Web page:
Secondary Logo

Journal Logo


The Strategy for Return to Work After the COVID-19 Pandemic on Small and Medium-Sized Enterprises

Yang, Chen-Cheng MD, MPH; Chuang, Hung-Yi MD, MPH, ScD

Author Information
Journal of Occupational and Environmental Medicine: August 2020 - Volume 62 - Issue 8 - p e471-e472
doi: 10.1097/JOM.0000000000001926
  • Free

Readers are invited to submit letters for publication in this department. Submit letters online at Choose “Submit New Manuscript.” A signed copyright assignment and financial disclosure form must be submitted with the letter. Form available at under Author and Reviewer information.

To the Editor:

The number of small and medium-sized enterprises (SME) far exceeds that of large companies, and much more people are employed.1 SMEs are more flexible in adapting to some economic changes, however, due to the smaller size, once an employee was diagnosed with COVID-19, the damage of SEM may be failed to recovery from the plague.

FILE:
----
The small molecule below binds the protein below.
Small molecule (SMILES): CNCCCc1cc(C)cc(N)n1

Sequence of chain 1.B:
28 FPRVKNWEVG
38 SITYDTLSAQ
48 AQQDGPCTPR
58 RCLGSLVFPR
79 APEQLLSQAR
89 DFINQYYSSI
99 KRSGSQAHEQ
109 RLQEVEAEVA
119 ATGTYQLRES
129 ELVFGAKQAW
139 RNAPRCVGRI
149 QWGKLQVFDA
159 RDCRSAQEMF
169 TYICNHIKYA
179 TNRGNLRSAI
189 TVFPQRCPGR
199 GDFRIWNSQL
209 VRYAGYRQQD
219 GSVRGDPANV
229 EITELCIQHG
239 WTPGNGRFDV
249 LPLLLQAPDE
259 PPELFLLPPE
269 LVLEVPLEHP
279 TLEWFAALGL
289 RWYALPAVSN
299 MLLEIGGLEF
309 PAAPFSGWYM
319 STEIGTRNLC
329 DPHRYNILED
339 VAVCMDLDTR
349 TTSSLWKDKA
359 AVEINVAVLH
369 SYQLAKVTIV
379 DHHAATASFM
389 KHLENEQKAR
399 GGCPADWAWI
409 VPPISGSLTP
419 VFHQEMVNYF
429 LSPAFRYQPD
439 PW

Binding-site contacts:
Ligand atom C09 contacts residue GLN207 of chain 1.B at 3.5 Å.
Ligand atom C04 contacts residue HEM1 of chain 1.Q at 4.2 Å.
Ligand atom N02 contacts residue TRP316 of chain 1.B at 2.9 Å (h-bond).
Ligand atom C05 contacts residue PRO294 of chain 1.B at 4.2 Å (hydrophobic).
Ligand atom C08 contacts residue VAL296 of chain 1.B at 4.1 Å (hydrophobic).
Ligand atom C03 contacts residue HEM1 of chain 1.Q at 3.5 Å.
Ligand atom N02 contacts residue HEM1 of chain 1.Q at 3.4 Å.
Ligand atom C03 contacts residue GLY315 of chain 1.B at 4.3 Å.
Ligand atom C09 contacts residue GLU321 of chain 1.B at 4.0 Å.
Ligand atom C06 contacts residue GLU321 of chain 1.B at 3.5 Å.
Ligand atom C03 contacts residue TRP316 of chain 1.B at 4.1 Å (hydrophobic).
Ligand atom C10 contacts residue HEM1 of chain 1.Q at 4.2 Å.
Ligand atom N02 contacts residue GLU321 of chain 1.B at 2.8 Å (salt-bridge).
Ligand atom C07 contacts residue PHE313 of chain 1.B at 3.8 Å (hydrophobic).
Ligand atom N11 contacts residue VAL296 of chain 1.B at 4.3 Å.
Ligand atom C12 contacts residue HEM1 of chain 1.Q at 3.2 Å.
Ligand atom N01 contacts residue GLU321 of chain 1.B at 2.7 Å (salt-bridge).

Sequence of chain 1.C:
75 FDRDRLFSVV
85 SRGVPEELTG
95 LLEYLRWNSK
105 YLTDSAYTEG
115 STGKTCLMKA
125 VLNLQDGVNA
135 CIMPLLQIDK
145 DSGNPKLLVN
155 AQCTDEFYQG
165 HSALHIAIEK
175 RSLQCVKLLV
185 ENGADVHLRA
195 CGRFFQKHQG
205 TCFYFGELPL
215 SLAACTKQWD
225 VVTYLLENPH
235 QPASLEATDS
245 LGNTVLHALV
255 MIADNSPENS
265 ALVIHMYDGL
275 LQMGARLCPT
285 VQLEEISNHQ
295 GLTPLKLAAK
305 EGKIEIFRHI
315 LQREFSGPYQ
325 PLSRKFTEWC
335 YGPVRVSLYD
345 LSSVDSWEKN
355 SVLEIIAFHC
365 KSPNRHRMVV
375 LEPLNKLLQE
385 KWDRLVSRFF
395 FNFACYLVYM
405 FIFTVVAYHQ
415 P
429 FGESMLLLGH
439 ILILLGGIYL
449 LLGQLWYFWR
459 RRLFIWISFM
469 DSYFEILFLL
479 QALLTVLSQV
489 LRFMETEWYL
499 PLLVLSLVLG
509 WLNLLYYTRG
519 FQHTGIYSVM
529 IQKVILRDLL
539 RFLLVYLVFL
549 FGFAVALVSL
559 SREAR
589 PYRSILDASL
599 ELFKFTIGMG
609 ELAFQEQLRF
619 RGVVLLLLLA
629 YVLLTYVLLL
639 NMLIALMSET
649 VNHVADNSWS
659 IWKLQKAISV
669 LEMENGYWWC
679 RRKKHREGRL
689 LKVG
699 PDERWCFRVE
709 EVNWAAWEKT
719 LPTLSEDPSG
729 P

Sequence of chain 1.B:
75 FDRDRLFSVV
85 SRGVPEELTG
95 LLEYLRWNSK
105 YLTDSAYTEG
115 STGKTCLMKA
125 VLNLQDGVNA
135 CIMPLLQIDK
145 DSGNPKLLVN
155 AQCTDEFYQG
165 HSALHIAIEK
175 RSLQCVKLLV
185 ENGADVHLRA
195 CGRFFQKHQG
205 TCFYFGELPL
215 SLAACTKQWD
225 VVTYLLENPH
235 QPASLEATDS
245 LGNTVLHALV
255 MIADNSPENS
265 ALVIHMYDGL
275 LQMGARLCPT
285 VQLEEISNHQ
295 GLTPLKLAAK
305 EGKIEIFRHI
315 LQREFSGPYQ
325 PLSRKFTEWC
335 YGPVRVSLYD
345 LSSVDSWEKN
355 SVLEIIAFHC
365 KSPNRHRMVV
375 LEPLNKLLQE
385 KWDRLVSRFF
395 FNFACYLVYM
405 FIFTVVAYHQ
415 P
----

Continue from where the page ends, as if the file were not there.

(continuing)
Up to May 11, 2020, there have been over confirmed 4,006,257 cases of coronavirus disease 2019 (COVID-19) infection and 278,892 resultant deaths.2 The confirmed case in Taiwan were almost have traveling history of aboard or intra-family infection.3 Workplace breakout has not been reported. As physicians of occupational medicine, and occupational health service experts, we have confronted many tasks and dilemmas in the face of the COVID-19 outbreak.

Government of Taiwan revised the labor-related law, Occupational Safety and Health Act and Labor Health Protection Rules. The main revision is that occupational health services should be provided in enterprises which contain 200 to 299 employee since July 1, 2018, and which contain 100 to 199 employee since January 1, 2020. For the endemic, Kaohsiung Medical University broadly provides occupational health services for more than 50 enterprises and SMEs in Kaohsiung City and no enterprises have COVID-2019 pandemic breakout. We propose the following policy suggestions on top of existing protocols4,5: